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Imaginary desires

This thesis assesses the case for introducing an imaginative counterpart to desire. The first chapter considers what an imaginative counterpart is, and some initial worries related to introducing an imaginative counterpart to desire. The second chapter considers whether our third person mindreading abilities, and a puzzle about what mental states motivate children’s pretend play, give us reason for introducing i - desires. The third chapter considers whether we have to introduce i - desires to make sense of the desires we apparently direct towards fictional characters. I will argue that introducing i - desires deepens the puzzles related to these three cases, and that genuine desire - based solutions do a better job of making sense of them. I will thus conclude that desire does not have an imaginative counterpart.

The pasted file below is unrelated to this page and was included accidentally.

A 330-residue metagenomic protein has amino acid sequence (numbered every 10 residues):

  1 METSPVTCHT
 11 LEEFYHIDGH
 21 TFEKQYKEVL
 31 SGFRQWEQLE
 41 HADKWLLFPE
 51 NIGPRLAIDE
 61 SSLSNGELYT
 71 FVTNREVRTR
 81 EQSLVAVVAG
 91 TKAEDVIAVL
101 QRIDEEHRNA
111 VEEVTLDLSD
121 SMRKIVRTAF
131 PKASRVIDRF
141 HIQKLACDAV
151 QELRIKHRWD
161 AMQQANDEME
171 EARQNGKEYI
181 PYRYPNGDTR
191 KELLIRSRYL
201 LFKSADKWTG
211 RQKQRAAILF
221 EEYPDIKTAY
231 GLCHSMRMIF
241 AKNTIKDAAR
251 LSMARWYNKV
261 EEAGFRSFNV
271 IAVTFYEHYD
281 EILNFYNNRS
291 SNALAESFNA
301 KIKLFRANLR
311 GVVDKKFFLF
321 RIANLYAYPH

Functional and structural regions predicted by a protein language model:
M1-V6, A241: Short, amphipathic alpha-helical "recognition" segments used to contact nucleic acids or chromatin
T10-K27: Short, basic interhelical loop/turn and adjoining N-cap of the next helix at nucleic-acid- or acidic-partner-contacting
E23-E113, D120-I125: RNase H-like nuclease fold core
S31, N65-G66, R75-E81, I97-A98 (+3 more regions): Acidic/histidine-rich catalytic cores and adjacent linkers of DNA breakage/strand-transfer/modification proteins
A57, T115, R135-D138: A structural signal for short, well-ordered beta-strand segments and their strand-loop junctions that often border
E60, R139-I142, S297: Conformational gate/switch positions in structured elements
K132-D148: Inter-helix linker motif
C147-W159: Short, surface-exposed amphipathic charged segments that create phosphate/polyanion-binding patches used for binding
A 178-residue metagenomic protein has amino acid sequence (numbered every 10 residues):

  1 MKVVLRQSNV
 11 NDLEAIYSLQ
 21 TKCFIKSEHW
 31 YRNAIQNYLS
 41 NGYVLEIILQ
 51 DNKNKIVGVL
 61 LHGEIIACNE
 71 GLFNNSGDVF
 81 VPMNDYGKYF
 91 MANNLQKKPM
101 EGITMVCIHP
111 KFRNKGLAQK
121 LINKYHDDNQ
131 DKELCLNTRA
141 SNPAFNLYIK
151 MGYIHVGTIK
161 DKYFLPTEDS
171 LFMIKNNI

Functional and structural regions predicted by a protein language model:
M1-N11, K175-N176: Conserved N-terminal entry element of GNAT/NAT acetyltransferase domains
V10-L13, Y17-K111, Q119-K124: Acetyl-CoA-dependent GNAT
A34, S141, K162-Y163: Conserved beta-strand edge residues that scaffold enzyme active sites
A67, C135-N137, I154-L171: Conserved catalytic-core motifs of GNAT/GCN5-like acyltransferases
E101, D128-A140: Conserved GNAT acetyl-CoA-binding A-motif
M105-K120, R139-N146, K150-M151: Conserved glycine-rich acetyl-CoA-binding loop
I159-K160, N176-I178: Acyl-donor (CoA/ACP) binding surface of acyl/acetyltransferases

Identiferoai:union.ndltd.org:bl.uk/oai:ethos.bl.uk:647214
Date January 2015
CreatorsDavis, J. F.
PublisherUniversity College London (University of London)
Source SetsEthos UK
Detected LanguageEnglish
TypeElectronic Thesis or Dissertation
Sourcehttp://discovery.ucl.ac.uk/1463498/

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